New research provides further evidence for the previously suggested link between environmental exposures and autism. In the study, researchers found that children with autism were more likely to be exposed to specific air pollutants in the first 2 years of life and during their mother’s pregnancy than those without the disorder.
The research team, led by Dr. Evelyn Talbott, professor of epidemiology of the University of Pittsburgh Graduate School of Public Health, PA, recently presented their findings at the American Association for Aerosol Research annual meeting in Orlando, FL.
The prevalence of autism spectrum disorder (ASD) is on the rise in the US. In 2000, 1 in 150 children had the disorder, while current rates stand at 1 in 68. Although more and more children are being diagnosed with autism, the exact causes of the condition are unclear.
Some studies, however, have indicated that early exposure to environmental factors may contribute to its development. Earlier this year, for example, a study found that mothers exposed to pesticides during pregnancy are more likely to have children with autism.
This latest study, Dr. Talbott says, “is an addition to the small but growing body of research that considers air toxics as one of the risk factors for ASD.”
Children exposed to styrene and chromium ‘up to twice as likely to develop autism’
To reach their findings, the research team interviewed 217 families of children with autism. The children were born between 2005 and 2009, and the families resided in six counties in Pennsylvania: Allegheny, Armstrong, Beaver, Butler, Washington and Westmoreland.
The researchers estimated each family’s exposure to 30 air pollutants known to cause neurodevelopment problems or endocrine disruption, using the National Air Toxics Assessment, an ongoing assessment of air toxics in the US conducted by the Environmental Protection Agency.
For comparison, the team also interviewed and estimated the air pollutant exposure of two sets of families of children without autism who resided in the same areas. The children were also born during the same period.
Dr. Talbott says having two control groups is a strength of this study, as it “provided a comparison of representative air toxics in neighborhoods of those children with and without ASD.”
Results of the study revealed that children who were highly exposed to two specific air pollutants – styrene and chromium – during their mother’s pregnancy or up to the age of 2 years were up to twice as likely to have autism, compared with children who were not exposed to these pollutants.
Styrene is a compound often used in plastics and paints, and it is also produced by burning gasoline. Chromium is a heavy metal produced by steel hardening and other industrial processes, as well as power plants. Other air pollutants – including cyanide, methylene chloride, methanol and arsenic – were also linked to increased autism risk in children.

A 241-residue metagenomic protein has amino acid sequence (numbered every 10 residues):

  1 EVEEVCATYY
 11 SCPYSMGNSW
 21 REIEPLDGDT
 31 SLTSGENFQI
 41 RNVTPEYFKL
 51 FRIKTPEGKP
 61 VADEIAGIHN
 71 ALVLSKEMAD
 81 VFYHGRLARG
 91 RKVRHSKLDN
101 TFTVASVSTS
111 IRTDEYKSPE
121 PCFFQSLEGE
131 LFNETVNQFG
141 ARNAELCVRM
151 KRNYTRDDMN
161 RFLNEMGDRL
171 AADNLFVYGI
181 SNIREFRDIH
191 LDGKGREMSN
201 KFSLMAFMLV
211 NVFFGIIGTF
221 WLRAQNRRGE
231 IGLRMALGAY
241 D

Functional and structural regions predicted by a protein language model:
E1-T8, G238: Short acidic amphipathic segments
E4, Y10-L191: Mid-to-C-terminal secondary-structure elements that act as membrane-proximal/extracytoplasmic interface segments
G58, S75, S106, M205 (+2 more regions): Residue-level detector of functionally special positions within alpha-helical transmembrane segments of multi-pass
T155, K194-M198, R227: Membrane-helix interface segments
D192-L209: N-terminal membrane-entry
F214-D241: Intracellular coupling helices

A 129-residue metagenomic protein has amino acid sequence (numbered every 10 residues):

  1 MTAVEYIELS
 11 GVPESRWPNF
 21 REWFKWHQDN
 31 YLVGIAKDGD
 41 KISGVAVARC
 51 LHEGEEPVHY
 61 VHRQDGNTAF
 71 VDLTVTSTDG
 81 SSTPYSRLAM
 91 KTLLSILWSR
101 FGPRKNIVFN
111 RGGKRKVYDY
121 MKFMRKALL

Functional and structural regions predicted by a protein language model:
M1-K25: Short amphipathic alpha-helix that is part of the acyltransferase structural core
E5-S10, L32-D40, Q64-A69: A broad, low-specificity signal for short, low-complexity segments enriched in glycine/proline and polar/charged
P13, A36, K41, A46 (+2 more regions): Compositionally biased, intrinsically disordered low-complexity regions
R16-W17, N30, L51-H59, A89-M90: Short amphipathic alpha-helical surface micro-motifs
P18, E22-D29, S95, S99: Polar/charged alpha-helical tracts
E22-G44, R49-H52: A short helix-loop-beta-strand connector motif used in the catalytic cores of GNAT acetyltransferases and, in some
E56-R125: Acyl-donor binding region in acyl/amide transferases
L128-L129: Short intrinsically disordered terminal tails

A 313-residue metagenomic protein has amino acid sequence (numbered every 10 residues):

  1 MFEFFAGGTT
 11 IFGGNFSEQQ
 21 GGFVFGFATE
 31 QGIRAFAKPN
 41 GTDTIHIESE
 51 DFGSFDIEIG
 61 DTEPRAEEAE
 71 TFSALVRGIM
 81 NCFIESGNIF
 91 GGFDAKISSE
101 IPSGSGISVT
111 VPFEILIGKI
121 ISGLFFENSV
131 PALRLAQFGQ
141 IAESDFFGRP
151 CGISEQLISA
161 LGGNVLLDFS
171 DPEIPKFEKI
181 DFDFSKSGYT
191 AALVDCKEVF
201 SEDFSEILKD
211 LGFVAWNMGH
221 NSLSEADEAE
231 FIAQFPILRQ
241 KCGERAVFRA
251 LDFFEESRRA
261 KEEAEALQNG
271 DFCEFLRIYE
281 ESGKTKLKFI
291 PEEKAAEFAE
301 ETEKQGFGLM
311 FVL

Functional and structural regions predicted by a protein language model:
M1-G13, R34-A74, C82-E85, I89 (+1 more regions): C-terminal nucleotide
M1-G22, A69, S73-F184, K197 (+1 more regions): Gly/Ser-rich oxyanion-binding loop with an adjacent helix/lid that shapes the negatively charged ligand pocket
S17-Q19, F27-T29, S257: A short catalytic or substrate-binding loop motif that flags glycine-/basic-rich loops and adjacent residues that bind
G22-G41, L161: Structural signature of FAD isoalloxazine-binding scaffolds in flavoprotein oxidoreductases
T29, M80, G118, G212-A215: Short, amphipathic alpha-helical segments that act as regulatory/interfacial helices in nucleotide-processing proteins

The team’s findings remained after accounting for mothers’ age, race, education and smoking during pregnancy. “Very few studies of autism have included environmental exposures while taking into account other personal and behavioral risk factors,” notes Dr. Talbott.
She says that these results “add to the growing body of evidence linking environmental exposures, such as air pollution, to ASD.”
“This study brings us a step closer toward understanding why autism affects so many families in the Pittsburgh region and nationwide, and reinforces in sobering detail that air quality matters,” says Grant Oliphant, president of The Heinz Endowments, a Pennsylvania-based organization that funded the research.
“Our aspirations for truly becoming the most livable city cannot be realized if our children’s health is threatened by dangerous levels of air toxics,” adds Oliphant. “Addressing this issue must remain one of our region’s top priorities.”
Pollution and brain development
These new findings are in line with other recent research indicating that developing brains are especially vulnerable to the effects of harmful chemicals. For instance, a study published just last month found that children living in urban areas are at increased risk for brain inflammation and other neurodegenerative changes, including Alzheimer’s and Parkinson’s disease. The results showed that when air particulate matter and their components such as metals are inhaled or swallowed, they pass through damaged barriers — including respiratory, gastrointestinal and the blood-brain barriers — and can lead to long-lasting harmful effects
Air pollution is known to affect small and large blood vessels throughout the body, leading to an increased risk of cardiovascular conditions like stroke and heart attack. By permanently affecting vascular structures in the brain, air pollution can also have serious effects on neural functioning and neural matter.
In past studies assessing exposure to pollutants in animals, researchers have found that air pollution causes damage to the central nervous system by altering the blood–brain barrier, causing neurons in the cerebral cortex to degenerate, destroying glial cells found in white matter, and by causing neurofibrillary tangles. These changes can permanently alter brain structure and chemistry, resulting in various impairments and disorders. Sometimes, the effects of neural remodeling do not manifest themselves for a prolonged period of time, while others can be seen as early as childhood.